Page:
I can only speculate why AES‐EME is not actually used.
Perhaps it proved to be too computationally expensive as it
requires two invocations of AES per block; perhaps the authors were simply unaware that the EME patent application
had been abandoned.
4. Leftover data and blind spots
While keys are mostly stored in encrypted memory, there is
still a brief moment left during which attacks using speculative execution could take place, namely in the brief periods of time when the keys are unshielded to be actually
used. I assume that these will be significantly harder to
There may also be other leftovers of the key data in
other places, such as the CPU cache. While explicit_bzero(3) guarantees to clear the given block of memory by overwriting it with zeroes, compilers make no guarantee that there are no extraneous copies of data. Stronger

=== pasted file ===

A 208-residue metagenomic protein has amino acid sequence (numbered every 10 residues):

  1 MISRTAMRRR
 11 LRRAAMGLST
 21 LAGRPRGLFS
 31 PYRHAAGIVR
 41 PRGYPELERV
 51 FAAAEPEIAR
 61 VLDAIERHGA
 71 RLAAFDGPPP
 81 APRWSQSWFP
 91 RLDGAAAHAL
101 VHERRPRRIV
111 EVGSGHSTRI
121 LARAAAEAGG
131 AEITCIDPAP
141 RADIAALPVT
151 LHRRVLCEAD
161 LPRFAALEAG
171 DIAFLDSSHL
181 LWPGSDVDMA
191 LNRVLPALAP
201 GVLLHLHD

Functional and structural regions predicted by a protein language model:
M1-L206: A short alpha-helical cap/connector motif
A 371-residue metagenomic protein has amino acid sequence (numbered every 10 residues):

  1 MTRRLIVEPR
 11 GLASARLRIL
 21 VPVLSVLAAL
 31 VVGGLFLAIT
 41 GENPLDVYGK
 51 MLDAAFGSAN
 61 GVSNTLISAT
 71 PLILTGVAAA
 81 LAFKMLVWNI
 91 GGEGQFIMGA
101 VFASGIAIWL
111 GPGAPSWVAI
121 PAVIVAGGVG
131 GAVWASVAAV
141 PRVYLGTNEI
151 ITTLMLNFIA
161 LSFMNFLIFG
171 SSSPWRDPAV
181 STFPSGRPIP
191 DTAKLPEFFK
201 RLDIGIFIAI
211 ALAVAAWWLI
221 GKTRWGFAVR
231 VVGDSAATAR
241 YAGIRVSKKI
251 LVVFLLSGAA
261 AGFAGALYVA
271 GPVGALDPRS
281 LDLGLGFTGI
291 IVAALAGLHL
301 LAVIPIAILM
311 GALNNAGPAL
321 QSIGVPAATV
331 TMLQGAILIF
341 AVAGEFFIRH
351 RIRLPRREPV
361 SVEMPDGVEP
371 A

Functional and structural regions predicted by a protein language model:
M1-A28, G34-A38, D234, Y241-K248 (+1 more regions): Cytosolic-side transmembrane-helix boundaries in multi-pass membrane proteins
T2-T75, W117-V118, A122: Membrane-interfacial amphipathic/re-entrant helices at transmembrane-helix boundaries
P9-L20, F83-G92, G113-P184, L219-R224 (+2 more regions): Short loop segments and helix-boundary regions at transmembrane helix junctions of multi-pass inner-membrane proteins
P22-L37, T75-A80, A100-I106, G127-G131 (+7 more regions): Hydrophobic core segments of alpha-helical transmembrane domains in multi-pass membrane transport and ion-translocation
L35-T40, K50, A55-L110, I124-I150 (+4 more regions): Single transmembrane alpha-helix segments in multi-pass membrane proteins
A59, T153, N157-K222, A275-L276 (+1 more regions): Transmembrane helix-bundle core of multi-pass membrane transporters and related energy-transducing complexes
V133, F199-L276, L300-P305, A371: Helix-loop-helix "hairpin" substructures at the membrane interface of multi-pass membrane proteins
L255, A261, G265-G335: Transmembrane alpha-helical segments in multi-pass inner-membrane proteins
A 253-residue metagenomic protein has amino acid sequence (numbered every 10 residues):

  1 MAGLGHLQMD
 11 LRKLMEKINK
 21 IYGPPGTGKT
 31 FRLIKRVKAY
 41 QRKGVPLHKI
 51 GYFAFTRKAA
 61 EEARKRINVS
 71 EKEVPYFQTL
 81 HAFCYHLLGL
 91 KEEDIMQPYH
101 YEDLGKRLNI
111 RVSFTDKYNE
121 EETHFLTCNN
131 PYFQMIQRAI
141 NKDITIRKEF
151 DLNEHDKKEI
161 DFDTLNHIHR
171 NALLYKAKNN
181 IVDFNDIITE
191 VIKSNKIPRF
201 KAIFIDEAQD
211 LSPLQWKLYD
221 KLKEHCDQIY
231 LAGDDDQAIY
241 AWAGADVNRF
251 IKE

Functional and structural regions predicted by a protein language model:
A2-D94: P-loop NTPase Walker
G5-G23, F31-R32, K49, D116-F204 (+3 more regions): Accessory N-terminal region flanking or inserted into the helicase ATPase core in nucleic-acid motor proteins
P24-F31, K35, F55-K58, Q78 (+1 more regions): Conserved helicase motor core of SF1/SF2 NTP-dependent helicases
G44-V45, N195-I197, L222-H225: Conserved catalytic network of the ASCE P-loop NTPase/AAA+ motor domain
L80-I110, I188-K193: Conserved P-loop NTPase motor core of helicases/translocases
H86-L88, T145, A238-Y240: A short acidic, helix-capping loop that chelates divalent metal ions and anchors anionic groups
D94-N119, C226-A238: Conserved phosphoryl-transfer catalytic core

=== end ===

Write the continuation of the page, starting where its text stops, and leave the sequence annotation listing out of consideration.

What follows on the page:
guarantees regarding clearing important data would be helpful in this area, both on a language standard level for C
and C++ as well as on a compiler level (e.g. in LLVM, for
other languages like Rust).
5. Calls to action
I would personally suggest that all applications handling
important or critical key data shield their keys in a similar manner wherever feasible, despite possible shortcomings
of the method. This may be inhibited by performance (I
would imagine that a web server would be able to serve a
considerably smaller amount of requests if it had to shield
and unshield the certificate private keys for every request)
or other resource constraints.
Finally, I strongly urge to consider hardware tokens
and hardware security modules for all non‐trivial key data
wherever possible. OpenSSH has been making steps in the direction of allowing host keys and client keys to be backed
by security keys.